Music, music, music. It's everywhere.
Instead of the traditional "ding-a-ling," our phones (cells and land lines) use tunes instead of rings (though they are still called "ring tones").
A movie or television show uses music to tell us what emotions we are supposed to be feeling. This, by the way, is as old as the cinema . . . during the days of the silent movies, it was the music - live, by an organist in the theater - that communicated the message . . . somehow, even though the movies became "talkies," the music was not lost . . . in fact, it was incorporated into the program . . . think of how many out of work theater organists were walking the streets when that happened! If you are interested in listening to this almost forgotten medium, check the link for Theatre Organ CDs. And there are many who work to keep us from losing that early form of entertainment. We get a slight feel for this when we go to a baseball game at a park where there is a resident organist whose playing gives emphasis to whatever is happening on the field (or in the stands). Wikipedia provides an interesting history on this phenomenon, not only in baseball, but for other sports as well.
And we carry the music with us . . . it used to be on portable tape players, then portable CD players, now it's on portable MP3 players. Butch & I just finished converting all our CDs (that's between 600 and 700 CDs) to MP3s . . . I have a wonderful set of CD changers that is hooked up to our full-house stereo system. It's all gathering dust while Butch & I listen to our personal MP3s on our respective computers: we aren't even listening to music together anymore (unless the phone rings, of course!). What would our ancestors say about this? (I know, "what does M-P-3 mean?" . . . I have no idea!)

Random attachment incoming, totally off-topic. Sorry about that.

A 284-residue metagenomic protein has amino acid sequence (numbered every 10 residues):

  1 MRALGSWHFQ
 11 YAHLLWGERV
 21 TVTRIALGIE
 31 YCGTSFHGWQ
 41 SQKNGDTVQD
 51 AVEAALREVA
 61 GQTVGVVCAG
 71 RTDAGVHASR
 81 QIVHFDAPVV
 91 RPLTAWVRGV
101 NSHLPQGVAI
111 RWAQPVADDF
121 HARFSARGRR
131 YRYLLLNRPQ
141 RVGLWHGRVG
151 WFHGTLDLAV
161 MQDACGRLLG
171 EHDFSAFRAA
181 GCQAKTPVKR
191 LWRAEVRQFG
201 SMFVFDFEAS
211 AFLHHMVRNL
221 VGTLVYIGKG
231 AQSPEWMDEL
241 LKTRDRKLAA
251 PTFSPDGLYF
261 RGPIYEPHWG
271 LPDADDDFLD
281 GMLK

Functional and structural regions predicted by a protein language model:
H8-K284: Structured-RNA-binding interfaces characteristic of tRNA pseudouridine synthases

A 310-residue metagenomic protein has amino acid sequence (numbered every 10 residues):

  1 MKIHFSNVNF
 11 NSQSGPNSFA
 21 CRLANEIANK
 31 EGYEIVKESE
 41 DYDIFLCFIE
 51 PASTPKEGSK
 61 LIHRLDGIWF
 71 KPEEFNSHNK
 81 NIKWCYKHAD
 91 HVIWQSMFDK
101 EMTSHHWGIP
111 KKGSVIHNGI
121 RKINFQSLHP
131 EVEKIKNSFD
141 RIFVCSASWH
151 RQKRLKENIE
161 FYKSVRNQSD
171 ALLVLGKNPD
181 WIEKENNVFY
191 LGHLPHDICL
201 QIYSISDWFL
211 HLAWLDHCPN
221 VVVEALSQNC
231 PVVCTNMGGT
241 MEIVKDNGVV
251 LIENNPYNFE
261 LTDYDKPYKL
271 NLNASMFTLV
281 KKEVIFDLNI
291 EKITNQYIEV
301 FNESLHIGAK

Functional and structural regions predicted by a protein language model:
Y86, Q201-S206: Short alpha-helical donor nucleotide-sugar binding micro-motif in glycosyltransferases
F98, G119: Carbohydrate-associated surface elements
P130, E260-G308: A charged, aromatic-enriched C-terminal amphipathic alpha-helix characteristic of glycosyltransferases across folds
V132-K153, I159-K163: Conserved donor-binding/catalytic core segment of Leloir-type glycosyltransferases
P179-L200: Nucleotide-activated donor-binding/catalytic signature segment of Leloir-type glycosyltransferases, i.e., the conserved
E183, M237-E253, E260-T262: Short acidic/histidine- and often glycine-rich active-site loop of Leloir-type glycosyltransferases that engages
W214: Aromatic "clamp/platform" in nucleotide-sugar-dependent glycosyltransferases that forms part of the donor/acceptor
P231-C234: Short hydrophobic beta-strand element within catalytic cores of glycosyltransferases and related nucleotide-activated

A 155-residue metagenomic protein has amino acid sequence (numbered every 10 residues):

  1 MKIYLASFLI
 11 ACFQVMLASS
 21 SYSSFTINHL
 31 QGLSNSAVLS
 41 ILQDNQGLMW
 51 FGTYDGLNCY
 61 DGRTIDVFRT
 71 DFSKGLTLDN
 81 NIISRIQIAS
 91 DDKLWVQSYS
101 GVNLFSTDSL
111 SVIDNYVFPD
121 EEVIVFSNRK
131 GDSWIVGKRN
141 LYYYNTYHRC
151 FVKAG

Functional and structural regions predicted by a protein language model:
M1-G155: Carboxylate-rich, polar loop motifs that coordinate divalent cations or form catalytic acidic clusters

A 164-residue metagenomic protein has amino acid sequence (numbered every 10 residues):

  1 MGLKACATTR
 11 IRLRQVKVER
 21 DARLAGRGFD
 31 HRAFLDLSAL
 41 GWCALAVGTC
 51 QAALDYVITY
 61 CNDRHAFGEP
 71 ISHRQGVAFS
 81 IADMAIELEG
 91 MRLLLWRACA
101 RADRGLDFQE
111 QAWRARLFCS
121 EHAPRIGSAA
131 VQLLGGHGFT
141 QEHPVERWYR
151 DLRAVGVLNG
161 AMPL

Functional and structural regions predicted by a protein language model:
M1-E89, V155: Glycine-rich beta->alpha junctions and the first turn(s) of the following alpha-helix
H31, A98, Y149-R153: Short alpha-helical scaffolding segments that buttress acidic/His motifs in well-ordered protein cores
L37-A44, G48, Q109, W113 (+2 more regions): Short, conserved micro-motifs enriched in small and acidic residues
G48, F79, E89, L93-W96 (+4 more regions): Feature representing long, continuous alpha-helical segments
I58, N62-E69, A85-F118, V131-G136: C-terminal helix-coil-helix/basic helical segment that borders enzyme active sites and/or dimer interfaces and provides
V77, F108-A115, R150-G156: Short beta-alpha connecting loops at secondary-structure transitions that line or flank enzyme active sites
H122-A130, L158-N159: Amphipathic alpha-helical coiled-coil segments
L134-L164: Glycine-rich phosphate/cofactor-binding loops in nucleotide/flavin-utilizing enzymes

Of course, we still find live music in churches . . . at least we do in our church. And we all sing together. That is a comfort to me. In a time when music is so individualized, it's nice that one place still clings to the tradition of everyone singing together, sharing emotions and beliefs through music.
I have a friend who told me recently that she doesn't like music. I'll admit, I was speechless (yup, me, speechless!). How could anyone not like music? (I could understand not liking certain types of music, but all music? Unthinkable!) Turns out she is tone deaf; I don't mean that as an insult: some people honestly cannot tell one tone from another or one note from another and, for her, music sounds like a cacophony of disjointed sounds and actually puts her in a state of anxiety. Learning that detail about her has given me a new perspective on music and how/why people view music differently. I am eternally grateful that I do not have that problem: it sounds horrible to be subjected to such discomfort whenever dining at a restaurant, going to see a parade or baseball game, sitting through a church service, or getting into an elevator. If it creates the kind of discomfort I feel when someone scrapes fingernails across a window screen, I have a huge amount of compassion for the dear lady.
I am not going to stop making music, in deference to those who have similar afflictions, but I will not take it personally when someone elects to pass on one of my music programs or purchasing one of my CDs. And I will not assume that everyone wants to (or even should) "Sing Along!" However, now I wonder if any of my descendants experienced a similar condition. (I know my mother had a little trouble "carrying a tune," but she loved music and sang along anyway, in spite of my dad's repetitious, "Virginia, Please!") Some things, I guess, we never will know. But if you have no indications of an ancestor having musical instruments, it may just be because that person was uninterested in or even negatively affected by music.
Just some thoughts for a mid-February Wednesday. Now I need to practice some music for the St. George Banquet at the Family History Expo the end of this month!